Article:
How wrong that turned out to be. Just seconds after rolling up to the Syrian side of no-man’s-land, past kilometers of trucks queueing to pass customs, we met Sammy from the tourist office. “Come with me,” he gestured, taking us to the man in charge of visas. We’d been told by other travellers that getting a visa at the border was possible but depended on the mood of the official in charge and could take anything up to 12 hours. Other travellers in the office where we were taken told us they’d been waiting at least half that time. But with Sammy’s help and a mysterious call to Damascus we were on our way in just over an hour.
Later we wondered if we’d been had. We heard from others that the visas should have been cheaper than what we paid but on the other hand there’s no doubt our visas came through much faster than other travellers waiting for the same piece of paper and the total cost was still less than if we’d gone through the consulate in Istanbul. If we did line Sammy’s pockets a little, at least he worked for it!
Finally, after weeks of debating and wondering if we’d get in at all, we entered Syria to a chorus of welcomes so loud it was deafening. War on terror? Axis of evil? The government politics may be one thing but the Syrian people themselves couldn’t be more friendly. People shouted “hello” and “welcome” from every corner. In the first hour, three motorbikes with families on board pulled up to chat and welcome us to the country. One man invited us for tea but unfortunately we couldn’t follow the directions to his house and never managed to find his home. Sometimes the cheers were so enthusiastic, arms flying high in the air, we felt we’d just scored a goal at a football match for the home side. On the other side of the road, a cacophony of horns, drums and loud music coming from a fleet of packed cars signalled a wedding party on their way to the celebration.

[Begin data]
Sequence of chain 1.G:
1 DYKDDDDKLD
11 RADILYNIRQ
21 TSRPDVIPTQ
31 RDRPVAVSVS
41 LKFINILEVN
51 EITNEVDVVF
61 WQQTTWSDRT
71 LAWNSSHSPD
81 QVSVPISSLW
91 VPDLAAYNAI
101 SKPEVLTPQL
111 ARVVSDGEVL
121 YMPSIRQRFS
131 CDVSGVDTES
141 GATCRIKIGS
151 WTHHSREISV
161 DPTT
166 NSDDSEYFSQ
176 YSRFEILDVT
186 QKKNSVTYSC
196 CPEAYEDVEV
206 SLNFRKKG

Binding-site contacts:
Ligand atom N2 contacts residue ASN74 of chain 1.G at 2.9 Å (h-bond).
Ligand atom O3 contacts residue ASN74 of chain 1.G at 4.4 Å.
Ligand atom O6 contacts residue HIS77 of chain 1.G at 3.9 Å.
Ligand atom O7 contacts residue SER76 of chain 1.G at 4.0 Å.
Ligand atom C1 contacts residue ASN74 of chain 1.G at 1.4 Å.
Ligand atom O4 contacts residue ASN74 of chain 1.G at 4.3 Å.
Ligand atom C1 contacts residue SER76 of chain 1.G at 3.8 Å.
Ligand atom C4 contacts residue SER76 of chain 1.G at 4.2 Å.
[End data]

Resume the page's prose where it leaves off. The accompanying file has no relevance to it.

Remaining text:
The only niggle in the day was the discovery of our first broken spoke in Andrew’s back wheel just as we stopped to camp. Well, that’s a task for Syrian bike mechanics tomorrow. Another adventure awaits.
6th November 2007 at 4:00 pm #
Road notes: The road from Hatay to the border is flat and easy and you can make good time on it if winds are favourable. At the border, we were in one side and out the other in two hours exactly, with the help of the chaps at the tourist office. Sammy and Mohammed are worth seeking out if you are at all nervous about getting into Syria. Having said that, plenty of travellers were doing it on their own and few seem to get refused (unless you claim to be a journalist or something else controversial) but the Polish, Taiwanese and other nationalities we met had been waiting 4-6 hours while we waited only just over an hour for our visas on UK and German passports. We are unsure as to whether it would have been cheaper if we’d waited. Our total cost was about 100 euros for the two of us, roughly equal to the cost of getting a visa at a Syrian consulate in Istanbul, for example. The road to Aleppo is also easy cycling with lots of little towns en route and camping near the halfway mark. There are two sites, well signed from the main road, and we paid 200 Syrian pounds per person, stopping at the first one, Abu Jadr. The toilets here are squats but very clean and the showers were the best we’ve had in some weeks. Hot water, rejoice!